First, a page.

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Scotland gets thrifty for waste reduction week

European Week for Waste Reduction kicks off

Cutting down on waste is the goal of more than 200 actions and events in Scotland this week as individuals, schools, community groups, local authorities, and businesses take part in European Week for Waste Reduction, which runs until this Sunday (27 November).

21 Nov 11

According to recent research, Scotland could save at least £2.3billion if we reduced waste and make the most of our resources.  Scotland’s economy also relies on raw materials, such as aggregates used in construction and copper used in electrical components, which are becoming scarce globally.  Prices of copper rose by 400% between 2000 and 2008. 

To mark European Week for Waste Reduction, Zero Waste Scotland has led a drive to encourage people to do more to reduce waste over the week.  218 actions and events are set to be held and include:


  •  Moray Council’s ‘reuse and repair drive’ will encourage pupils from local schools to bring in unwanted or broken electronic and electrical equipment for collection. Waste advisors will also be posted at recycling centres across the area to prompt people to ask whether their waste is reusable before sending it for recycling. 
  • A screening of Academy Award nominated film, ‘Wasteland’ on 22 November at the University of Stirling Campus cinema, organised by local charity Forth Environment Link 
  •    A ‘Take 1 at a time’ promotion led nationwide by NHS Scotland –to encourage a reduction in paper towel usage
  • The Wise Group, a social enterprise based in Glasgow, will focus on food waste prevention with advice stalls in supermarkets and winter festivals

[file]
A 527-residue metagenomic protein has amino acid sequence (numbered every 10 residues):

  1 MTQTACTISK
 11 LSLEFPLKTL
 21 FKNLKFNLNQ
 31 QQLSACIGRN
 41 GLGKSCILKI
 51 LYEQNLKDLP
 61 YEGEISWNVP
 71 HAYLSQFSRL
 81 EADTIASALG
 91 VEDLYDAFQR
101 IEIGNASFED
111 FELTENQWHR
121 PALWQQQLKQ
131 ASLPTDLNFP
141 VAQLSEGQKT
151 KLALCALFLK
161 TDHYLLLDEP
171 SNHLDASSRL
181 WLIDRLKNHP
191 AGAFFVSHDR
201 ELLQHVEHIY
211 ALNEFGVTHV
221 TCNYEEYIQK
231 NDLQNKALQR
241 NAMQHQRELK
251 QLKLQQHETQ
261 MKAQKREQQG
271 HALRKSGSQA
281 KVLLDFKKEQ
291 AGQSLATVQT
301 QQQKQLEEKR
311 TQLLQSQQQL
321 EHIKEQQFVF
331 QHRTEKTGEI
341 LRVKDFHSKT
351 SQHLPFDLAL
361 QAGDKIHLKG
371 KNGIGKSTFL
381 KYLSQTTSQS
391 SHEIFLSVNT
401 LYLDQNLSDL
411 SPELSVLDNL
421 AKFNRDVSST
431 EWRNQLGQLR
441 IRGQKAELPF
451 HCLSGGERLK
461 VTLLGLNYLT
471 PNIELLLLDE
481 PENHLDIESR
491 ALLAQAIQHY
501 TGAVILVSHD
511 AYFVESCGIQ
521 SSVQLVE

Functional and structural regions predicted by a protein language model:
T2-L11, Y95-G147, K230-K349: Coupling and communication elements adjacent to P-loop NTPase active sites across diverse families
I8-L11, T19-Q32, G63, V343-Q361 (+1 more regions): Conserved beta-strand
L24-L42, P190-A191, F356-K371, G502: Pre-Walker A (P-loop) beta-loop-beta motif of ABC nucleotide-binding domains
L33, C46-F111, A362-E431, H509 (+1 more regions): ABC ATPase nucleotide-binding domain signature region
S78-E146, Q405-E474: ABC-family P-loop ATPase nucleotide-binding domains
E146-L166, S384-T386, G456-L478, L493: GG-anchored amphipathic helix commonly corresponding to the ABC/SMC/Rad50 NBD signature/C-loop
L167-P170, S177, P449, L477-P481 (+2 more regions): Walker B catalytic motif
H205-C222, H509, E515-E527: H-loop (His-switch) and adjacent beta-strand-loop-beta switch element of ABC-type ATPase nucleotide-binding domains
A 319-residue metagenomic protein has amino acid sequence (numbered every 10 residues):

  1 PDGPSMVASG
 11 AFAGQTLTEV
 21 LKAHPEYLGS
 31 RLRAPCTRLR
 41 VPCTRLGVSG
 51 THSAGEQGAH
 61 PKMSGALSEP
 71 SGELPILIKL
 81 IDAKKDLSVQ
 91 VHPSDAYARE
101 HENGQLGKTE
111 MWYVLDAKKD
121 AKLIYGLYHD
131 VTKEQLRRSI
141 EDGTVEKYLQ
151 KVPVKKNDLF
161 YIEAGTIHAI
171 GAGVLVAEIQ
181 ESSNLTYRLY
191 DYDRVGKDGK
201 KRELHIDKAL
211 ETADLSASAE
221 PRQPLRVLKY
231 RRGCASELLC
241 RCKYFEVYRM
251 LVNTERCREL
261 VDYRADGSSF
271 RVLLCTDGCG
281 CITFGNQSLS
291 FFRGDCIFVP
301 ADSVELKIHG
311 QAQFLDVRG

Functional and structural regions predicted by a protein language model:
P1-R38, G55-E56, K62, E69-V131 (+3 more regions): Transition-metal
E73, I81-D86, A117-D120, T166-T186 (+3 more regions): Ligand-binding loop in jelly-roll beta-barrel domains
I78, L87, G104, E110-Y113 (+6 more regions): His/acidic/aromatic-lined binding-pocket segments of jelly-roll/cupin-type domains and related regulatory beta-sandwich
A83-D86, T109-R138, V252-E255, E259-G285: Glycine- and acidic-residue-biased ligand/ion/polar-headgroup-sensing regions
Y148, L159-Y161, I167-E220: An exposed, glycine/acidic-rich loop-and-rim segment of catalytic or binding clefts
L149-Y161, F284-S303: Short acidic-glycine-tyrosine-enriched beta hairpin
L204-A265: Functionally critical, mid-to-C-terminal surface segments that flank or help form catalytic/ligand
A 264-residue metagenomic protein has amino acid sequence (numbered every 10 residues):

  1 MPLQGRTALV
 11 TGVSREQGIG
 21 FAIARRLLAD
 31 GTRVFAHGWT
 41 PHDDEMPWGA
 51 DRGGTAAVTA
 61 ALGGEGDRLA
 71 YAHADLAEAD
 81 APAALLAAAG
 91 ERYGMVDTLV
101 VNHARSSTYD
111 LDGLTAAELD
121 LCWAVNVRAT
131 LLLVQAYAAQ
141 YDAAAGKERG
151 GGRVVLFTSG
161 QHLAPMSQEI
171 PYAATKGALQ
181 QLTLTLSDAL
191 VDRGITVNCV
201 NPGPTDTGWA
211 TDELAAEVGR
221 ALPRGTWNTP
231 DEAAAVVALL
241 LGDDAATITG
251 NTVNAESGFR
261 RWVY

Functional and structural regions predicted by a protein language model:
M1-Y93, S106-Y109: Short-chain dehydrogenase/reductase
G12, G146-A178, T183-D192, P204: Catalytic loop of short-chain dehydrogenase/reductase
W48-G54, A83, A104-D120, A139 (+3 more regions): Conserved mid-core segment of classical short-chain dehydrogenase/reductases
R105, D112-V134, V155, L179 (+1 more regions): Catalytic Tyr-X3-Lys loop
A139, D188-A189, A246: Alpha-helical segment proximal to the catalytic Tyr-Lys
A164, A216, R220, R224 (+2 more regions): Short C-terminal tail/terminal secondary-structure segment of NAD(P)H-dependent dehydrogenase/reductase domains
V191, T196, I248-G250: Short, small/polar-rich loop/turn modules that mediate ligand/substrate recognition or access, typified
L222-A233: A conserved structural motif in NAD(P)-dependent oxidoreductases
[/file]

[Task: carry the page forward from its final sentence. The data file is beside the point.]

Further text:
Environment Secretary Richard Lochhead said:

"Scotland could save at least £2.3 billion by reducing waste and ensuring we make the most of our resources. By taking part in this European initiative, organisations across Scotland have highlighted how we can all make better use of our resources. Scotland has ambitious targets for cutting waste, becoming a society that turns its resources back into new, useful materials which can benefit Scottish businesses, support jobs and contribute to many wider social benefits."

Iain Gulland, Director of Zero Waste Scotland, said: 

“Preventing waste in the first place is fundamentally important.  It ensures we make the best possible use of our resources, which can help businesses and individuals save money too. 

“Take food waste, for example.  The average household wastes up to £430 by throwing out unused food each year.  Scotland’s hospitality industry could save £64million a year by tackling food waste.  Cutting out waste ensures we get the most out of what we buy, achieve value for money and helps us live as sustainably as possible.”

Keep up to date with news during the week on our Facebook page.

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